If that comes as a surprise, it’s not only because Oz is an Israeli Jew. It’s also because he’s written often – and fiercely – of the role centuries of Christian persecution played in nurturing the Jewish longing for a homeland. But whatever anger he harbours toward Christian Europe, for Jesus, Oz expresses only fond admiration. Even if, the writer adds with a smile, “he and I disagree on many things – like any two Israelis”.
Now aged 77, his spectacles attached to a cord around his neck, he is still blessed with the rugged good looks and spellbinding English that have made international literary audiences swoon since the 1970s. This autumn cinemagoers might join them, thanks to the release of Natalie Portman’s film adaptation of A Tale of Love and Darkness, Oz’s bestselling memoir-cum-novel. But for now he is in London to promote his latest novel, the first for more than a decade: Judas in English, it was published in Hebrew as The Gospel According to Judas.
The Power of Maples
If you want to live in the country you have to understand the power of maples.
You have to see them sink their teeth into the roots of the old locusts.
You have to see them force the sycamore to grasp for air.
You have to see them move their thick hair into the cellar.
And when you cut your great green shad pole
you have to be ready for it to start sprouting in your hands;
you have to stick it in the ground like a piece of willow;
you have to plant your table under its leaves and begin eating.
by Gerald Stern
from News of the Universe
Sierra Club Books, 1995
Friday, September 23, 2016
Sam Kean in The New Yorker:
The drawers at the Making and Knowing Lab, at Columbia University, have labels rarely seen outside a Harry Potter novel: “Ox Gall,” “Spiderwebs,” “Powder for Hourglasses,” “Dragon’s Blood.” The denizens of the lab re-create old recipes from alchemy-era texts—primarily of the sixteenth century—and this brings them into contact with some unusual ingredients. On a recent Monday morning, Joel Klein, a redheaded history-of-science postdoc who studies Isaac Newton’s alchemical work, sniffed a bag of flakes labelled “Rabbit-Skin Glue.” “It smells like skin,” he said. Another sniff. “Although I’m not sure what a sommelier would say.”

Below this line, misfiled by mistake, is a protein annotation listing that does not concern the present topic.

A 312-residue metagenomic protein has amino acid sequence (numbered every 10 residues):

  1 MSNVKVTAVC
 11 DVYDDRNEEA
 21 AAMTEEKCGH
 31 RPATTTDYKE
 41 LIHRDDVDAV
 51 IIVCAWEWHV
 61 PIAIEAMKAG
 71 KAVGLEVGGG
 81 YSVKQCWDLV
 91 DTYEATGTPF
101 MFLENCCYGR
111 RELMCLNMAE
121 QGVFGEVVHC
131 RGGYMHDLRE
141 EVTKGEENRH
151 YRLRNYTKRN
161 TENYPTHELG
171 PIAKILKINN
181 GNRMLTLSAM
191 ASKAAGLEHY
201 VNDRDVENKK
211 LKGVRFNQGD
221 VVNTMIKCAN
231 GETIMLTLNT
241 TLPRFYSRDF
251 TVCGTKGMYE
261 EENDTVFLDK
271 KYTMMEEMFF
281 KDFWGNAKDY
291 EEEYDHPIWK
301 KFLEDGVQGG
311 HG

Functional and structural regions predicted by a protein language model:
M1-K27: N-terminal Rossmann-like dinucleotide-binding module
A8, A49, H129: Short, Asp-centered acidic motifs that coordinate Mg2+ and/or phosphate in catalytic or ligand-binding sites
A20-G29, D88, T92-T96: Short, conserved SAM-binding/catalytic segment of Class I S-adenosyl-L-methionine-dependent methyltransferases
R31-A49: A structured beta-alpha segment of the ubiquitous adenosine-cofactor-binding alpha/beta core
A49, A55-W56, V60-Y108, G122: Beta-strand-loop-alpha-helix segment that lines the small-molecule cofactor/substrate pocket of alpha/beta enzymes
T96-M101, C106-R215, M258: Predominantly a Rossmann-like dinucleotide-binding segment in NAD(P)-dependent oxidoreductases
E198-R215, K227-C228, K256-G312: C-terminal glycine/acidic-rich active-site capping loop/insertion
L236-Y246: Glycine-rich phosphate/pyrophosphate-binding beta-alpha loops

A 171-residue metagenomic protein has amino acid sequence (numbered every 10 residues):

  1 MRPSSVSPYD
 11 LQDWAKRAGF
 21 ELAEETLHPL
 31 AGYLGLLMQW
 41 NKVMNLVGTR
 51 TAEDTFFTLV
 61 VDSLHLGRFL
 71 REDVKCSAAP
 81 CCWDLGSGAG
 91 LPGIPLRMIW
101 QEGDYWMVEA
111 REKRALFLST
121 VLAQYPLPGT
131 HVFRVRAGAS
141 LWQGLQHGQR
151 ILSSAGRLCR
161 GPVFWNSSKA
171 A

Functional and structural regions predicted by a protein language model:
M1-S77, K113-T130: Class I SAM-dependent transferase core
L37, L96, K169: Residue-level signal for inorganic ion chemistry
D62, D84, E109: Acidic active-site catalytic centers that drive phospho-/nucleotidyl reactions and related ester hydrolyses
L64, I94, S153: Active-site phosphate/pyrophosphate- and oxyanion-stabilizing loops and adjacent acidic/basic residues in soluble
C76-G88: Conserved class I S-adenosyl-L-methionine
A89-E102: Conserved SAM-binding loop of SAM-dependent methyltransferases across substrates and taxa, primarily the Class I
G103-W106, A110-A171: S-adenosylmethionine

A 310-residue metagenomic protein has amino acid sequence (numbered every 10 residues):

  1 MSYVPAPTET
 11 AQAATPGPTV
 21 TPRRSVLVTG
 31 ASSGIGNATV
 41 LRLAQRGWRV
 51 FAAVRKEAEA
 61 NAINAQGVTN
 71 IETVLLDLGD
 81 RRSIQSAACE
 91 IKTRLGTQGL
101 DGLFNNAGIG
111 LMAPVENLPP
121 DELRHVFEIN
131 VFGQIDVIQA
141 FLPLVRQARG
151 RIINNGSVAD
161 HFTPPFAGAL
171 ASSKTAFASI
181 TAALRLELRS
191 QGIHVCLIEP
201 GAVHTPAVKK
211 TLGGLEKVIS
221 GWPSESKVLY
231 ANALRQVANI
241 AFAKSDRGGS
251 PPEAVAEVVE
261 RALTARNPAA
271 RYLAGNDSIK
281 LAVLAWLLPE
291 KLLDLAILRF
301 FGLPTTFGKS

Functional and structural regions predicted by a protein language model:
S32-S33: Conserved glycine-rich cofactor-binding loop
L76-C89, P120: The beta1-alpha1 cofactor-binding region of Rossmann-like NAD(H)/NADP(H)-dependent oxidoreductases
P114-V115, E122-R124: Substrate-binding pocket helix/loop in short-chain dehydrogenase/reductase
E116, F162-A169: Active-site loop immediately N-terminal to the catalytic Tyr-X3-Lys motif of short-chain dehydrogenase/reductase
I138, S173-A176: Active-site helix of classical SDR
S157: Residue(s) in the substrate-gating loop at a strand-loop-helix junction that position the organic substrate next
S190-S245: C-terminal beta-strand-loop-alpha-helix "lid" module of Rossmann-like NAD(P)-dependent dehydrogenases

The Making and Knowing Lab is run by Columbia’s Center for Science and Society. Its recipe re-creations take place in an old chemistry lab and are supported by $436,000 from the National Science Foundation. The goal is to help science historians understand the materials that craftsmen used centuries ago, as well as the technologies and techniques that were available at the dawn of the scientific revolution. Elsewhere in the lab, a dozen students in white coats bustled about. Siddhartha Shah, an art-history graduate student, was making counterfeit emeralds. The recipe involved mixing red lead, copper, and other ingredients in a ceramic crucible, then melting everything with a blowtorch in a small furnace, which he’d constructed from bricks and wire.
Although his first attempts had flopped—the “emerald” looked like a nub of coal—Shah wasn’t discouraged. “It was fascinating to watch the color change from red to green to black,” he said. “Then our crucible exploded.”
If one were to make a list of English literature’s great comfort books, those that generations of readers have returned to again and again for intelligent amusement, it would almost certainly include Boswell’s “Life of Samuel Johnson,” Jane Austen’s novels and the adventures of Sherlock Holmes. These are the old reliables that we discover in youth and are still happily rereading at 70.